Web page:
'NASA's spacecraft fuel shortage can be tackled by 2017'
Washington: Shortage of spacecraft fuel that has cast doubts over NASA's future space missions may soon be prevented, as the US space agency is likely to receive new batches of plutonium-238 by as early as 2017.
The US hasn't produced plutonium-238 -- a radioactive isotope that's been powering NASA space probes for five decades -- since the late 1980s, and planetary scientists say stockpiles are worryingly low.
But a production restart is now underway, according to officials with the US Department of Energy (DOE) that supplies plutonium-238 to the space agency.
"We have turned the spade in starting the project for renewed plutonium production," Wade Carroll, DOE's deputy director of space and defence power systems, was quoted as saying by SPACE.com.
"It'll take probably five or six years before the next new plutonium is available," Carroll said at the Nuclear and Emerging Technologies for Space conference in Texas recently.
Plutonium-238 is not used to make nuclear weapons though its isotopic cousin, plutonium-239, is a common bomb-making material. However, scientists take advantage of radioactive nature of the isotope, as they convert the heat it emits to power using a device called a radioisotope thermoelectric generator (RTG).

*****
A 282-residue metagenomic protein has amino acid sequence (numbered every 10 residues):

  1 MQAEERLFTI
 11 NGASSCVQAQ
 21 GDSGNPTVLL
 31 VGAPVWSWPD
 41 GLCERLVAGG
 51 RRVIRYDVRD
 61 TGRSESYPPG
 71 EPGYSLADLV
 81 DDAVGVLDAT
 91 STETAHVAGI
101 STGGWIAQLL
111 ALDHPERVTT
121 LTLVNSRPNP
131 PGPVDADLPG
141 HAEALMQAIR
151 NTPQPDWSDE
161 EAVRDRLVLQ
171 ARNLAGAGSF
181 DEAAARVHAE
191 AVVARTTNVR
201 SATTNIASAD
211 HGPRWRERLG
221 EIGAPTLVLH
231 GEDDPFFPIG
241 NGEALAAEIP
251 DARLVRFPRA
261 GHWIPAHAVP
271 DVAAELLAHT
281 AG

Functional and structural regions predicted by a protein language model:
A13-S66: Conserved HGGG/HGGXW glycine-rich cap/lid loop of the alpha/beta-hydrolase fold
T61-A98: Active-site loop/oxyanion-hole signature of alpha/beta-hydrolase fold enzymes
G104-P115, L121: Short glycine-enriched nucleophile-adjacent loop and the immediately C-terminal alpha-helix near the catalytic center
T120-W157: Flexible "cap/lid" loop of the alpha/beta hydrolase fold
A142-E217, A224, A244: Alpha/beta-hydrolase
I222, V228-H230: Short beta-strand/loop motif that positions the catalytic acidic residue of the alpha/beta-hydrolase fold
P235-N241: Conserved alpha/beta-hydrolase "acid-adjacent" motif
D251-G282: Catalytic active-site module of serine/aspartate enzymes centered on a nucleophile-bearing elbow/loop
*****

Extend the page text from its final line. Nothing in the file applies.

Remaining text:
RTGs have long been the power system of choice for NASA missions to destinations in deep space, where scant sunlight makes solar panels impractical. RTGs have powered some of the space agency's most famous spacecraft, including the Voyager probes that are nearing the edge of the solar system and the Cassini spacecraft currently surveying Saturn and its moons.
Plutonium is also fuelling NASA's New Horizons probe, which launched in 2006 and will make a close flyby of Pluto in 2015, as well as the car-size Curiosity rover, which is due to land on the Red Planet this August.
While the DOE doesn't publicly disclose the size of the nation's plutonium-238 stores, many planetary scientists think the cupboard is almost bare after the November launch of Curiosity, which carries 3.6 kg of the stuff.
NASA officials, for their part, have said there's enough of the isotope left to fuel space missions through 2020 or thereabouts.